Edu-Gaming

Edu-Gaming
Learning The Gaming Way

Shawn Williams | 22 Aug 2006 12:00
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We asked Dr. Salama what he thought of this. "The brain is like any other organ," he told us. "There is some evidence to support that mental exercises can help it, but nothing definitive."

We didn't need definitive. We began looking into any sort of therapy that showed benefits to cognitive abilities. We read up on diets, vitamin supplements, every color of tea you could imagine - Becky even tried such radical treatments as reading books.

Chatting with one of our online friends, they talked about a study in the New England Journal of Medicine that pointed out potential protection from dementia by "engaging in regular cognitive activities such as reading and crossword puzzles." We went back and forth on whether protecting someone from dementia is the same as helping them with cognitive dysfunction, but when you're desperate, you'll grab at any possibility, no matter how tenuous it might appear.

Videogames As A Treatment?
When I first heard of Dr. Kawashima's Brain Age, I wrote it off as a clever marketing ploy. I mean, come on - a videogame that helps your brain do anything other than plot violent rampages in schools? Ridiculous. We all know that videogames were created to subvert children.

I wanted to ignore it, but I kept hearing about it on news sites - and not just the gaming news: It seemed while titles like Grand Theft Auto were being dragged before the sacrificial altar of the U.S. Congress, Brain Age was quietly earning attention as a game that was proving helpful to people worried about cognitive function. And when you read a quote from the National Executive Director of Alzheimer's Australia espousing the value of playing Brain Age, it's hard to simply dust off his opinion as "uninformed."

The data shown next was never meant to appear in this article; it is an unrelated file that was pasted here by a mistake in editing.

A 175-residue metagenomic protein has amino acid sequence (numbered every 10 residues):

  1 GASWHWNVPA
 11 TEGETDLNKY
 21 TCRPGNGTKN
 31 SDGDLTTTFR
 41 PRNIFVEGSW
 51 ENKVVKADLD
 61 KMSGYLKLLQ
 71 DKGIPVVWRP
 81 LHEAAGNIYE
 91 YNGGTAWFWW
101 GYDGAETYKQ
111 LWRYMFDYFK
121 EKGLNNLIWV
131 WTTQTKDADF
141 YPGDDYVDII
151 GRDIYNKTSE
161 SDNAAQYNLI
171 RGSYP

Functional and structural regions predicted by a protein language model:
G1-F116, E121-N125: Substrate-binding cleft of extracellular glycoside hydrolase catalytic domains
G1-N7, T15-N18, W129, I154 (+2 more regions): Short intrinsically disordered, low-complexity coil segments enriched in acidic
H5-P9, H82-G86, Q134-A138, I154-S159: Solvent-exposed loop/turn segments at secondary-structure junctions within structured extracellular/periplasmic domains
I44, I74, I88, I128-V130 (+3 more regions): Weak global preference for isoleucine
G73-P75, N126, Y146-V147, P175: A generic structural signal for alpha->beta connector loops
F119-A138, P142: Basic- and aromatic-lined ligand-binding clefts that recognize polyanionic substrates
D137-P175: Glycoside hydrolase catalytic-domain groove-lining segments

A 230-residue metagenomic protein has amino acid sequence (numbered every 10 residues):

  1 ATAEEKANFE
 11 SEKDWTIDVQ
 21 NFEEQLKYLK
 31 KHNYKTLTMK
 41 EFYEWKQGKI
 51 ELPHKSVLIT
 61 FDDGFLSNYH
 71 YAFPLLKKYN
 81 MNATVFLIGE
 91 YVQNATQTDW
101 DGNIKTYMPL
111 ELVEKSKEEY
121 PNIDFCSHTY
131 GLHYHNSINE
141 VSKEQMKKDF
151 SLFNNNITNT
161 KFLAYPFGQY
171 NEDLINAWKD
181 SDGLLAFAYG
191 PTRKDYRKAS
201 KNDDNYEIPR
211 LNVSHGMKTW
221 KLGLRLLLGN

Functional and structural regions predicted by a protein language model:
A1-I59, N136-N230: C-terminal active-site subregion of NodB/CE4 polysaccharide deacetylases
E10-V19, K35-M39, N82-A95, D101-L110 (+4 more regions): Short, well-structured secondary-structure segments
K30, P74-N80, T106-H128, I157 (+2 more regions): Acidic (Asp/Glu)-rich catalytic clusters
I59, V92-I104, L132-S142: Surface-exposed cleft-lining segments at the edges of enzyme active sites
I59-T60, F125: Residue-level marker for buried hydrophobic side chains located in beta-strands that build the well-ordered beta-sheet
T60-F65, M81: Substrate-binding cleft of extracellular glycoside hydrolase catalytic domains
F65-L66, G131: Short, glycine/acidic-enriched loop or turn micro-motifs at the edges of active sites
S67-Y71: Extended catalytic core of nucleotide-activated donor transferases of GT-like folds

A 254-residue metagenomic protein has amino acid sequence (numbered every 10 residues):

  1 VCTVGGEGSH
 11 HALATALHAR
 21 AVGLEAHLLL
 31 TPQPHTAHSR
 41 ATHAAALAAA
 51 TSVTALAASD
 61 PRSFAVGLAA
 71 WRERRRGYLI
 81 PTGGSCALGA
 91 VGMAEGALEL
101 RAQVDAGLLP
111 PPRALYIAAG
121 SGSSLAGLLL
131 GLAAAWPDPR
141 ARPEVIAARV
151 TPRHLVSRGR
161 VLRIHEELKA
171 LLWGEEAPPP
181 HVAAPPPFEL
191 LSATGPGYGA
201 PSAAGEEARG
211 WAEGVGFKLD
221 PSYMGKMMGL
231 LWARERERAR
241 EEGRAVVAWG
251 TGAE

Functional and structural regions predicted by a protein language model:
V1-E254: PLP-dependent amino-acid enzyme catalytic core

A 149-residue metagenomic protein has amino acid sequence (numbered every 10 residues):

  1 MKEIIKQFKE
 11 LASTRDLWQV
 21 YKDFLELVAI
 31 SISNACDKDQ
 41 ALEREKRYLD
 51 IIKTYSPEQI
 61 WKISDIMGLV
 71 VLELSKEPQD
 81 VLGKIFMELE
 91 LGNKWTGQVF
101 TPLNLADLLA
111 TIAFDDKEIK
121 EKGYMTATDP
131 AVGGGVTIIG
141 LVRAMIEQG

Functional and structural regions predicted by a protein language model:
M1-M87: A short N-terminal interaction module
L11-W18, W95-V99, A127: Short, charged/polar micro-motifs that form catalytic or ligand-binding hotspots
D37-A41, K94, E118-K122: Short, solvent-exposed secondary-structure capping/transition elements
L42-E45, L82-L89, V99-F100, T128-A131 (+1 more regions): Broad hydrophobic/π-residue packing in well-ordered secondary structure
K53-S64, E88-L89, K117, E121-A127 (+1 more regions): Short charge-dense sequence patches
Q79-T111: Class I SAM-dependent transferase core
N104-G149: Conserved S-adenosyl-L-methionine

I didn't expect to buy Brain Age for Becky and find her miraculously cured. In fact, I didn't expect to buy it for her, period. I thought maybe I'd show it to her the next time we were at our local gaming store. I'd tell her about it, possibly get her to try the demo, see if it were something she'd want to try. But the idea of my wife, a woman that refused to hunt with me in most MMOGs because I didn't spend enough time killing things, interested in a game that didn't involve stabbing or shooting people? No way.

I went into the experiment not worried in the slightest. Maybe it would help, after all. And even if it didn't, it wasn't going to do her any harm. Spending some time every day working out her gray matter? What could possibly go wrong?

Not A Treatment So Much As An Addiction
At first glance, Brain Age is a simple game: A few very simple exercises you can do every day to train your brain, and a test to measure the "age" of your brain that is supposed to show the health of your brain by comparing your chronological age with the mental age of your brain.

On the surface, it sounded completely innocent. The games, as simple as they are, are actually a lot of fun. But I expected Becky to play it for a little while and become bored fairly quickly - we both have a large collection of games that we've had for years and still haven't managed to make much progress through, so I thought this would get added to that pile.

Instead, it became her constant companion.

A casual gamer in the past, she became die-hard almost overnight. And if the scores in Brain Age are to be believed, it was having a strong impact on her brain. Within a week, she had knocked off a decade. After a month, her brain age was approaching her chronological age.

Her cognitive skills began to demonstrate an improvement as well. She was having an easier time reading, she was able to concentrate better and, worst of all, she had started double-checking my entries in the checkbook and pointing out mistakes.

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